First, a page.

Despite recent innovations in antipsychotics, many schizophrenia patients continue to suffer from severe symptoms, including treatment-resistant AVH and social functioning problems. Despite the small number of RCTs conducted to date, with limited efficacy and most studies constituting small sample sizes or case studies, recent research in schizophrenia patients with treatment-resistant AVH has demonstrated that NFB may be useful in helping patients gain control over AVH through self-regulation of brain function. Further larger sample RCTs to test the efficacy of NFB are required to confirm these encouraging findings. Moreover, although fMRI-NFB may be advantageous for regulating localized neuronal activity related to AVH, EEG/MEG-NFB training may be favorable for fast, real-time NFB for regulating ever-changing AVH in schizophrenia. Although various concerns remain, such as optimal model selection, standardized NFB methodologies, logistic complexities in NFB procedures and high burden on patients, NFB is likely to become a new alternative treatment for schizophrenia in the near future. It is our hope that such innovations in NFB training will help to alleviate severe AVH symptoms and improve social functioning in treatment-resistant schizophrenia patients.


We thank Sarina Iwabuchi, PhD, for editing a draft of this manuscript.

Author Contributions: Y.H. prepared the first draft of the manuscript. Y.H. and S.T. edited the manuscript. All authors contributed to and have approved the final manuscript.

Financial support and sponsorship

This research was supported, in part, by AMED (Japan Agency for Medical Research and Development) under Grant Number JP20dm0207069 and GAJJ020620 (JP19dm0107124h0004) (Y.H.); a Grant-in-Aid for Scientific Research C: JP15K09836 (Y.H.), JP18K07604 (Y.H.), JP19H03579 (Y.H.), JP20K22286 (S.T.) and Fund for the Promotion of Joint International Research (Fostering Joint International Research B): JP20KK0193 (Y.H.) from the Japan Society for the Promotion of Science (JSPS); Medical Research Fund (Y/H/) from Takeda Science Foundation; SIRS Research Fund Award (Y.H.) from Schizophrenia International Research Society.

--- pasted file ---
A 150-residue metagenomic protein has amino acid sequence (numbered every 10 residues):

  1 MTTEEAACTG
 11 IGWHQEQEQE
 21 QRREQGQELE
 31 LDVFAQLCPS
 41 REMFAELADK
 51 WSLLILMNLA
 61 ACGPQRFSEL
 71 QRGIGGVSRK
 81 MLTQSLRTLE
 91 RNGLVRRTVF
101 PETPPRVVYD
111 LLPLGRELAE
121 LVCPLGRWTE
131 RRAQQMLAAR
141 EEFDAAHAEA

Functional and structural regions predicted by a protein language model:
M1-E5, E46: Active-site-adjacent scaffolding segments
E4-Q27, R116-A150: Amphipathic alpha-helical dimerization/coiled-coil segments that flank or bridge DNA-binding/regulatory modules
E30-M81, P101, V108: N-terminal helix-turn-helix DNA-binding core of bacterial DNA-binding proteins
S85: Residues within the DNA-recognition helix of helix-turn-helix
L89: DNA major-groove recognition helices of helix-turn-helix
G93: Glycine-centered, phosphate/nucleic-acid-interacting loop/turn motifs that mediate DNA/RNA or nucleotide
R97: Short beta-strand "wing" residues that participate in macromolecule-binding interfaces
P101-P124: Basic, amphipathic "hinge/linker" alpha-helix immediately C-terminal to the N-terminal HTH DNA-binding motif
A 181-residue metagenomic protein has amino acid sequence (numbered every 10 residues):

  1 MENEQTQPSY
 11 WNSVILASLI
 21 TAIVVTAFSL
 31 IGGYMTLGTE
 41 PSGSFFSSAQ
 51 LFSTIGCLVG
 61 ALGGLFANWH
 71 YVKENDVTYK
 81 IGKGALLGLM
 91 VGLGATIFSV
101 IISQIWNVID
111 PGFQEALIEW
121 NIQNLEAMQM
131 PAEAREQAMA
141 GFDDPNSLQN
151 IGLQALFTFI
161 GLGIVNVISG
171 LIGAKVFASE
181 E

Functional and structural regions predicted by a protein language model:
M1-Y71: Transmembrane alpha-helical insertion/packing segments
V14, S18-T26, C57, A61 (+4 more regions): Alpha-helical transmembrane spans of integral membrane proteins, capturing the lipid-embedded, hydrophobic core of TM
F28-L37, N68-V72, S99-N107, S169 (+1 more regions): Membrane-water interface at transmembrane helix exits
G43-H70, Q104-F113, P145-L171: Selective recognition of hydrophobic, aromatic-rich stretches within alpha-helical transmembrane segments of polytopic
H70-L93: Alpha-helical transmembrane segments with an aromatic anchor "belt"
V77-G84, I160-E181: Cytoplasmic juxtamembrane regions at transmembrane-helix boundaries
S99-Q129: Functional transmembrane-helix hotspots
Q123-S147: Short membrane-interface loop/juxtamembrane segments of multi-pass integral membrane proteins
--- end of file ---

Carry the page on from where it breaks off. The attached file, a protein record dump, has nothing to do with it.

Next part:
Conflicts of interest

There are no conflicts of interest.


Papers of particular interest, published within the annual period of review, have been highlighted as:

▪ of special interest

▪▪ of outstanding interest


1. McCutcheon RA, Marques TR, Howes OD. Schizophrenia—an overview. JAMA Psychiatry 2020; 77:201–210.
2. Hirano Y, Oribe N, Onitsuka T, et al. Auditory cortex volume and gamma oscillation abnormalities in schizophrenia. Clin EEG and Neurosci 2020; 51:244–251.
3. Yasuda Y, Okada N, Nemoto K, et al. Brain morphological and functional features in cognitive subgroups of schizophrenia. Psychiat Clin Neurosci 2020; 74:191–203.
4. Wolf A, Ueda K, Hirano Y. Recent updates of eye-movement abnormalities in patients with schizophrenia: a scoping review. Psychiat Clin Neurosci 2020; [Online ahead of print].
5. Horga G, Abi-Dargham A. Publisher correction: an integrative framework for perceptual disturbances in psychosis. Nat Rev Neurosci 2020; 21:297.
6. Sartorius N, Jablensky A, Korten A, et al. Early manifestations and first-contact incidence of schizophrenia in different cultures: a preliminary report on the initial evaluation phase of the WHO collaborative study on determinants of outcome of severe mental disorders. Psychol Med 1986; 16:909–928.
7. Ćurčić-Blake B, Ford JM, Hubl D, et al. Interaction of language, auditory and memory brain networks in auditory verbal hallucinations. Prog Neurobiol 2017; 148:1–20.
8. Sterzer P, Adams RA, Fletcher P, et al. The predictive coding account of psychosis. Biol psychiatry 2018; 84:634–643.
9. Smith R, Badcock P, Friston KJ. Recent advances in the application of predictive coding and active inference models within clinical neuroscience. Psychiatry Clin Neurosci 2020; 75:3–13.
10. Kahn RS, Winter van Rossum I, Leucht S, et al. OPTiMiSE study group. Amisulpride and olanzapine followed by open-label treatment with clozapine in first-episode schizophrenia and schizophreniform disorder (OPTiMiSE): a three-phase switching study. Lancet Psychiatry 2018; 5:797–807.
11. Kane JM, Kishimoto T, Correll CU. Nonadherence to medication in patients with psychotic disorders: epidemiology, contributing factors and management strategies. World Psychiatry 2013; 12:216–226.
12. Coyle JT, Ruzicka WB, Balu DT. Fifty years of research on schizophrenia: the ascendance of the glutamatergic synapse. Am J Psychiatry 2020; 177:1119–1128.
13. Uno Y, Coyle JT. Glutamate hypothesis in schizophrenia. Psychiat Clin Neurosci 2019; 73:204–215.
14. Matsuda Y, Makinodan M, Morimoto T, et al. Neural changes following cognitive remediation therapy for schizophrenia. Psychiatry Clin Neurosci 2019; 73:676–684.
15. Lieberman JA, First MB. Psychotic disorders. N Engl J Med 2018; 379:270–280.